Hundreds of British students, unemployed people and immigrants are eagerly ingesting unlicensed chemicals for money. An advertisement in The Big Issue, a weekly magazine for homeless people, offers 100 per day for "taking part in medical trials all approved by ethical review boards."

In 1985 two British student volunteers died after participating in trials. Although some trials are for drugs that might be of benefit to medical science, an increasing number involve potentially harmful organophosphate pesticides. Bayer is one of a number of manufacturers testing pesticides in Britain.

Testing is prompted by a United States food safety legislation aimed at protecting children from harmful pesticides. To obtain licences from the US Food and Drugs Administration, manufacturers need to test their products on large numbers of humans. Britain has emerged as an international centre for testing, due to its relative lack of controls and independent safeguards.

MP Paul Tyler, who heads a 90-strong Organophosphate Group in Parliament, suspects the country is seen as a "soft touch" by US and European companies, and claims "they are getting away with tests here they wouldn't have dared to try at home."

Tyler has questioned the government on the flimsy ethical controls on private drug companies and laboratories, and says that "in effect, they are their own policemen.. There is no outside monitoring. Instead, they are monitored by the companies themselves, which set up their own ethical review boards."

Bayer's Michael George insists that Inveresk is used for test programmes because "they have an excellent international reputation."

But claims by manufacturers that the tests present no danger to volunteers are coming increasingly under fire, and a number of their safety assurances have subsequently been disproved.

The Organophosphate Information Network, a voluntary organisation set up to raise public awareness, says it has reports of 700 people suffering chronic symptoms as a result of occupational exposure to pesticides. Network coordinator Elizabeth Sigmund points out that "even low-level exposure can result in damage to the central nervous system leading to clinical depression, headaches and short-term memory loss."

Sigmund says the organophosphate involved in Lonie's case was the first-ever human trial for azinphosmethyl. But her advice "to any would-be human guinea pig" is "say no to any form of organophosphate — no matter how financially desperate you are. Even at low doses, the direct ingestion of any organophosphate carries a high risk, and the damage is cumulative."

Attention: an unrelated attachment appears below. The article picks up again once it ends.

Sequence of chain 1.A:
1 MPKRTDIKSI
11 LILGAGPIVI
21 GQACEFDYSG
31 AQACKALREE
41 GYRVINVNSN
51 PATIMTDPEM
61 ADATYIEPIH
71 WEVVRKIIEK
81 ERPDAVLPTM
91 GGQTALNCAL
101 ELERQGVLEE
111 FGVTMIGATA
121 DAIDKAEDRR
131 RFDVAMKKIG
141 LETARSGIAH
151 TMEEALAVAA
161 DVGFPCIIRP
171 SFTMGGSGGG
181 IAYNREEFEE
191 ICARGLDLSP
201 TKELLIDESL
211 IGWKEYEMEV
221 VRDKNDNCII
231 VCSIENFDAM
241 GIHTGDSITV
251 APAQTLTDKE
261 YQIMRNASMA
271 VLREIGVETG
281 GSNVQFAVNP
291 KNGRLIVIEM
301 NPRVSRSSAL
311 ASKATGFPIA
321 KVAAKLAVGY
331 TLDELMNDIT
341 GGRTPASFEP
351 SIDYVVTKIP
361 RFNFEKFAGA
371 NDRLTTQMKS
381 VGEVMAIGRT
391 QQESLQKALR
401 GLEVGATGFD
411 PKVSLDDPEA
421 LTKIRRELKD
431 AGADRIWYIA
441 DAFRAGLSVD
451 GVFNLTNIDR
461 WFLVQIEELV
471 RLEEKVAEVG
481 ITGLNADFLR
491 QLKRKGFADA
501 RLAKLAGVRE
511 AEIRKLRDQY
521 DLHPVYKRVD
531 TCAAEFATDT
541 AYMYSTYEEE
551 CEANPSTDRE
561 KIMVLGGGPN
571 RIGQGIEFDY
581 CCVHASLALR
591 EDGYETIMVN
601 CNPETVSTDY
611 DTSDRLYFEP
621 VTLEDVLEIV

Such concerns are backed by a 10-year survey of British clinical drug trials, which revealed serious flaws in safety procedures. In one-third of the 226 trials sampled, the report showed "significant under reporting" of side-effects. Forty-three per cent of patients were not given clear instructions, and in over half the trials there were doubts about proper storage of the drugs.

Dr Wendy Bohaychuk, Editor of Clinical Research Focus, the journal that published the survey results, comments: "I would never go into a clinical study myself, and I would certainly try to discourage anyone in my family from doing so."

Denise Horn of the Ministry of Agriculture agrees that "people should think twice about using organophosphates," but points out: "This is contract research and is therefore covered by the international protocols and the guidelines of the Royal College of Physicians."

In practice, this means "it is up to the client to satisfy itself that ethical conditions are being complied with, and there is no government control on the process."

The Inveresk Laboratory, however, says in a statement that "trials are conducted under appropriate medical and nursing supervision, an independent committee advises on the ethical aspects of the trials," and that "all relevant information" is given to the ethics review committee and those taking part.

Such assurances are not enough for Paul Tyler. "We know that organophosphate-based products are extremely dangerous to human health, and there are suspicions that their use may be related to the spread of BSE (mad cow disease) in cattle, but many of these human guinea pigs are simply not being given sufficient information about the chemicals concerned." — Gemini